Towards autism diagnosis

Towards autism diagnosis

Author :Monique Gunther , for ‘Spot A Childcare’

Looking back, my son displayed many signs of autism, from the very moment he was born!

Even in the neo natal unit, he appeared different from the other babies. Hospitalised for two weeks, he had a loud and apparently unusual scream that was instantly recognizable. The nurses could be in the other room and yet easily distinguish his scream. He would scream within seconds of having a wet nappy, and had trouble feeding.

He seemed to meet his milestones a little slower than other children his age, and some he never achieved. For example, he never crawled, but went straight to walking. He never babbled and chattered. A speech language therapist assessed my son. She concluded that he was capable of speaking, but was choosing not to. His baby book has a blank space next to ‘first word’. When he finally started to speak it was in full sentences. I went from having a silent toddler to having a toddler speaking in full sentences like a miniature adult. Even today he is using sophisticated language more suited to an adult. This is of course, a common trait seen in children with autism (ASD), however I didn’t realize that at the time.

Early childhood education highlighted the widening gap between my son and other children. He refused to hold hands with children, struggled to it still for any length of time and distanced himself from other children if they were sitting in a group. He responded well to certain teachers, and others he looked blankly at as if they weren’t even there. No one seemed to have any answers, but I wasn’t overly concerned as he was competent in many areas of life.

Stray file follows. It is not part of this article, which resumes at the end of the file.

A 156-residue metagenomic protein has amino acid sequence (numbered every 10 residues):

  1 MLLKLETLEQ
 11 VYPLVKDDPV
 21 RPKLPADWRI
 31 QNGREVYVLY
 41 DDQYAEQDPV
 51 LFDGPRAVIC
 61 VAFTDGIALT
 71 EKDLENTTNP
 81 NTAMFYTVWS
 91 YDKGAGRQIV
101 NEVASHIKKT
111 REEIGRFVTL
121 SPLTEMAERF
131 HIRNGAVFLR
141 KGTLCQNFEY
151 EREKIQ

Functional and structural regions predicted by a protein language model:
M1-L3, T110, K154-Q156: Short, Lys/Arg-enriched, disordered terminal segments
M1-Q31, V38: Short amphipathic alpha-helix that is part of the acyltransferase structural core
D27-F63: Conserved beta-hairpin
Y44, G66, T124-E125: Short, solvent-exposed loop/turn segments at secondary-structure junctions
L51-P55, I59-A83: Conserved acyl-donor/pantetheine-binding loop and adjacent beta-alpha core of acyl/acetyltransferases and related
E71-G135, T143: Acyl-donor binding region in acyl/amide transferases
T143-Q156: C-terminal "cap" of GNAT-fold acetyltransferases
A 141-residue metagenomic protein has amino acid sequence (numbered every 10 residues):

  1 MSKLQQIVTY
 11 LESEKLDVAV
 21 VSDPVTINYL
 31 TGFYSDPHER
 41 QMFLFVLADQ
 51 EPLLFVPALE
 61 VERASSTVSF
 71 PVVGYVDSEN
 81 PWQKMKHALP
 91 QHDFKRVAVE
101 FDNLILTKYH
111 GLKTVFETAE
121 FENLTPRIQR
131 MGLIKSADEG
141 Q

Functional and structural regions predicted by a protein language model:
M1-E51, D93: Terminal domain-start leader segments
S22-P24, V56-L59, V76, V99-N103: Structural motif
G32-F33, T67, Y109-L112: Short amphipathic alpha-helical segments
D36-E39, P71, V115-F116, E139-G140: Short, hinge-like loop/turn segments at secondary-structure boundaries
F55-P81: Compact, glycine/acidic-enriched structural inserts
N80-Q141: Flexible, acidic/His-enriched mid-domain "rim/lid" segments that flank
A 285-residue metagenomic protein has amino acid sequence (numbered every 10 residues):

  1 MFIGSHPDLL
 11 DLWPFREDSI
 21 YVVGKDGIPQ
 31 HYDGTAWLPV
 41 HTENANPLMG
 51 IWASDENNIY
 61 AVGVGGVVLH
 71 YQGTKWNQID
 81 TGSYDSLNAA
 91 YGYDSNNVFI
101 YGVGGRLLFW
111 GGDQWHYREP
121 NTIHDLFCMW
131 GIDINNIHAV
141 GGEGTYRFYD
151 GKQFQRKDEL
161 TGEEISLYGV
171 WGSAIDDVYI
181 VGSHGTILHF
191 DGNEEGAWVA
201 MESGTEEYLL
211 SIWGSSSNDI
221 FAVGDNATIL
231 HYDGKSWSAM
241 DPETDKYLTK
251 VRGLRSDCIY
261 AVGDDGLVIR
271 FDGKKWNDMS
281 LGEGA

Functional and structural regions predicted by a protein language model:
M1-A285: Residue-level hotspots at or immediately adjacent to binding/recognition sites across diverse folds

If early childhood proved to be challenging, my son’s entry to school was even worse. Here it became apparent that he was dancing to a different tune. He may have been enjoying school, but school wasn’t enjoying him. The social aspect of school proved to be a huge challenge. Staff at the school started using words like ‘naughty’, ‘active’ and ‘children like him’. The daily pickups were blighted with lists of all the ‘wrongs’ he’d committed that day. Eventually the special needs co ordinator asked if we could take him to a paediatrician, in search of some answers. I went home feeling judged and despondent. When the appointment card arrived, I didn’t hold much hope for any answers. We’d been to many specialists over the years for a variety of reasons, so this was just another routine appointment. I hadn’t emotionally prepared myself for any revelations, although that said, as a teacher I knew that he was displaying a few signs of autism, but he’d seen many specialists who’d never mentioned it.